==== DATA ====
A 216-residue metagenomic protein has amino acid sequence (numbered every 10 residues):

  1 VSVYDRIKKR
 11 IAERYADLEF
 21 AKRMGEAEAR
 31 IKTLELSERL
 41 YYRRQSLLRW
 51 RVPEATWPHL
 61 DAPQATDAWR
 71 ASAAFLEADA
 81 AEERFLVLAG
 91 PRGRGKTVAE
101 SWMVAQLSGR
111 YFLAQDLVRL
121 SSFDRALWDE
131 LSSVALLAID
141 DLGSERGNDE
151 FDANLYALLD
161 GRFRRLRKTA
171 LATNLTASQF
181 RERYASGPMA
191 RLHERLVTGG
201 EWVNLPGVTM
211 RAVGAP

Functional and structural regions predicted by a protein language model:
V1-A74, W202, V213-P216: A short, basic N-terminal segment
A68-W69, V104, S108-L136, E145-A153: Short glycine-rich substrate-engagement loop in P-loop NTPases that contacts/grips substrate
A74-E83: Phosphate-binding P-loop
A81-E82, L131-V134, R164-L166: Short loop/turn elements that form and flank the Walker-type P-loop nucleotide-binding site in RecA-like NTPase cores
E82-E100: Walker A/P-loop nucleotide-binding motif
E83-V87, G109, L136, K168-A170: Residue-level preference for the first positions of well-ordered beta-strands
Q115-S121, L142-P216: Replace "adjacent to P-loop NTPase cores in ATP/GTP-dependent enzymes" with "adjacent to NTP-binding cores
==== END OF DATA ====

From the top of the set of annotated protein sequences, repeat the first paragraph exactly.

A 216-residue metagenomic protein has amino acid sequence (numbered every 10 residues):